“In view of the damage caused by the USS Guardian accident at Tubbataha Reefs, the US has expressed it regrets and is prepared to provide appropriate compensation to the Republic of the Philippines. In addition to compensation, the US government is planning a number of other activities which will underscore its commitment to Tubbataha’s recovery and the protection of the marine resources of the Philippines,” the statement said. No comment was immediately available on Monday from the Tubbataha Protected Area Management, which had been talking about going after the US Navy for the damage caused to the reefs by the Guardian.
The Department of Foreign Affairs (DFA) had cautioned the Tubbataha gatekeeper against making too much noise about Philippine environmental laws and penalties lest it antagonize the United States, which could opt to play hardball and not pay compensation at all.
In a meeting with Tubbataha, Navy, Coast Guard, Palawan local government and environmental officials on Jan. 31, Assistant Foreign Secretary for American Affairs Carlos D. Sorreta said the Americans were to announce payment of compensation for the damage to the reef.
“But if they hear many things like threats, their lawyers will advise them not to commit to do anything that may be construed as an admission of guilt,” Sorreta said. “That hardens them and pushes them to the extreme of hiding behind immunity. We want a win-win situation.”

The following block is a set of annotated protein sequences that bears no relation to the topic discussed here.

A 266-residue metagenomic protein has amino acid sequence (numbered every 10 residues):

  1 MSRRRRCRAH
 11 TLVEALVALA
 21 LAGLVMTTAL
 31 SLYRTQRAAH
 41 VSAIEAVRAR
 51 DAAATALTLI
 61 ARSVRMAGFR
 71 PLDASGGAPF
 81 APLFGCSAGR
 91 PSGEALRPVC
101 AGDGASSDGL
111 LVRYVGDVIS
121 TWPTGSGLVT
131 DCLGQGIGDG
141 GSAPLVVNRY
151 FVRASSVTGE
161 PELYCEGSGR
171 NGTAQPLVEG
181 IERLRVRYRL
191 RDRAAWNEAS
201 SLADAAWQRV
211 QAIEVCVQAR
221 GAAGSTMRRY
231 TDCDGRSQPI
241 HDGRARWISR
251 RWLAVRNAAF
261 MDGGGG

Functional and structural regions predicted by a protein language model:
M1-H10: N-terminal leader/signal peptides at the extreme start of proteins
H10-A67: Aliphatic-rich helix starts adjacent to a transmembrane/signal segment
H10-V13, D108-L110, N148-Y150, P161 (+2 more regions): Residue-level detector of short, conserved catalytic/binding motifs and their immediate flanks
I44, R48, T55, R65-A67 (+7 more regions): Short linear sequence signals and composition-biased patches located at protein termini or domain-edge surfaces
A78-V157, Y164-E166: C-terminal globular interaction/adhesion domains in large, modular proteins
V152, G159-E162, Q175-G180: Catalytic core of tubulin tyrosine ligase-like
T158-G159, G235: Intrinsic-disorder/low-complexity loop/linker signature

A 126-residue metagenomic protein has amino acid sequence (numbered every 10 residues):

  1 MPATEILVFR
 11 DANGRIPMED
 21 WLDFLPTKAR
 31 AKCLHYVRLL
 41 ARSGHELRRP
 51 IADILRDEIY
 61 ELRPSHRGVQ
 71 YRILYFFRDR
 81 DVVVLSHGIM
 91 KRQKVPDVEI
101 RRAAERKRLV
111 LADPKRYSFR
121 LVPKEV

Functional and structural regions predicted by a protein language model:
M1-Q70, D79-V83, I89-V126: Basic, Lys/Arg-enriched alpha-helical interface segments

Sorreta said the DFA was not advising caution to side with the Americans. “[R]ather it is protecting our own self-interest. The compensation that we will ask for will cost more than the fines,” he said.
The grounding of the Guardian on the reef on Jan. 17 has caused damage to 4,000 square meters of coral on the reefs.
The Philippines imposes a fine of $300 for every square meter of damaged coral.
Left-leaning groups on Monday asked Justice Secretary Leila de Lima to bring criminal charges against the officials and crew of the Guardian for damage to Tubbataha, a Unesco-World Heritage Site area that the Philippines considers a national treasure.